Goal of 50% reduction of people in prison

Every night, nearly 2 million people go to sleep behind bars in state prisons and jails in the United States.

The scale of mass incarceration in our country is staggering, a shameful policy failure most accurately described as a national crisis. Since the 1970s, sentencing practices have become harsher, more and more people have been locked up, and our prisons and jails have become costly behemoths that cause far more problems than they solve. Worse still, mass incarceration does not make our communities safer. In fact, it has shattered neighborhoods across the nation, separating families and deepening racial injustice.

The crisis is so severe that its scope is difficult to grasp. We tend to look at national trends, analyzing how racial disparities in law enforcement or the devastating War on Drugs has contributed to the overall problem. To tackle this crisis, we have to understand what’s really happening in each community. The shape of mass incarceration in Kentucky, for example, is very different from that of Michigan or Alabama.

The mission of the ACLU’s Campaign for Smart Justice is to cut the nation’s jail and prison populations and to drive down racial disparities in incarceration. For the first time, we have a road map to help states get to a 50 percent reduction that isn’t just a one-size-fits-all approach.

The Smart Justice 50-State Blueprints are the result of a multi-year partnership between the ACLU, its state affiliates, and the Urban Institute to develop actionable policy options for each state that captures the nuance of local laws and sentencing practices. We reviewed data on who’s incarcerated, for what reasons, and for how long. Urban Institute researchers then created a forecasting tool to predict the impact of reductions in admissions and length of stay on the number of people imprisoned in each state, the racial disparities in their prison systems, and the impact of these reductions on state budgets.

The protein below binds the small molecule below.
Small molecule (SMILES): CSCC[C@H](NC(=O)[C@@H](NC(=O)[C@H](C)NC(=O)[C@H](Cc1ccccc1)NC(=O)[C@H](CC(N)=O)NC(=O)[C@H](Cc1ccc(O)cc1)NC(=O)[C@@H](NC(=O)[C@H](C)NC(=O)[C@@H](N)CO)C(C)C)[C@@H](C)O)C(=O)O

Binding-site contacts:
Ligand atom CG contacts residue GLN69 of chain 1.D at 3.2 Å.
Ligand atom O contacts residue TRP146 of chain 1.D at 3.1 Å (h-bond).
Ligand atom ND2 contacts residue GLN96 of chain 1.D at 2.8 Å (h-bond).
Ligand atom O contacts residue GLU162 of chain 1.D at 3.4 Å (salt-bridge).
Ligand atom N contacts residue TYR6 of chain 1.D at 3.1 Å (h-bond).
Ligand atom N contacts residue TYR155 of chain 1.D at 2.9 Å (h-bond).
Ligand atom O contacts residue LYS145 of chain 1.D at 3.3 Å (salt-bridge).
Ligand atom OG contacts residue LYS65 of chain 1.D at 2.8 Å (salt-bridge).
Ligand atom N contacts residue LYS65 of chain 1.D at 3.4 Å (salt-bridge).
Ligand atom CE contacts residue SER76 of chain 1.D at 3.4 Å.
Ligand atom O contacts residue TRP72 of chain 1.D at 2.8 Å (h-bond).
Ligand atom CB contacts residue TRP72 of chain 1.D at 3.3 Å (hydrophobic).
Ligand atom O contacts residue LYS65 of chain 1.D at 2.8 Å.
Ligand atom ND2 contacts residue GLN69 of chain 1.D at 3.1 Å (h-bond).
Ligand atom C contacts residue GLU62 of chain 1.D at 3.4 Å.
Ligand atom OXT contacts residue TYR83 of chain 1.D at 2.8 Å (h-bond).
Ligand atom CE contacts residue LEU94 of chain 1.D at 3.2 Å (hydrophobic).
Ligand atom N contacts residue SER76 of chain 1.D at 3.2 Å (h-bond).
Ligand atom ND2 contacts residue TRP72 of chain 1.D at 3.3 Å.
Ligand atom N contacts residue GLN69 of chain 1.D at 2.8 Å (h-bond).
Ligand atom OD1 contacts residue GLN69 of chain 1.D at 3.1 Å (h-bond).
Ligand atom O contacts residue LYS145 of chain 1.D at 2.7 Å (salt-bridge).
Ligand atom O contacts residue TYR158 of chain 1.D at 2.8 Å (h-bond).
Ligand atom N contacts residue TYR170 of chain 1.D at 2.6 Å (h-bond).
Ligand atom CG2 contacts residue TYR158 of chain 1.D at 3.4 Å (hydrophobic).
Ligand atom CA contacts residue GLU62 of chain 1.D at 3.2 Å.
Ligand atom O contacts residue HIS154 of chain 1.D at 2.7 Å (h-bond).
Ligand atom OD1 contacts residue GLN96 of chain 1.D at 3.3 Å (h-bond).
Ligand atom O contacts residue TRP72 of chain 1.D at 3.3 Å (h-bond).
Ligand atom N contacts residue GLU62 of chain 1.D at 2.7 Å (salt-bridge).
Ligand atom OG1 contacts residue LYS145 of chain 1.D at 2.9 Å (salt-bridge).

In Arizona, for example, where drug possession and distribution account for nearly one out of every three prison admissions, reductions in admissions and time served could lead to 23,023 fewer people in prison by 2025, at a cost savings to the state of over $1 billion. And in Oregon, where harsh mandatory minimums have contributed to a nearly fivefold increase in the prison population between 1980 and 2016, reforms could lead to 6,894 fewer people in prison by 2025, saving the state more than $500 million.

Shrinking prison populations won’t on its own end racial disparities in prison — that requires comprehensive racial justice work at all levels that cuts across systems and structures. Within the criminal legal system, we must deploy strategies specifically targeting structural and discretionary racism in the system.

We are overdue to treat mass incarceration as the existential social crisis that it is. This project is a call to action: It’s time to tell our policymakers that enough is enough. Find your state, learn what contributes to mass incarceration where you live, and help us make a change.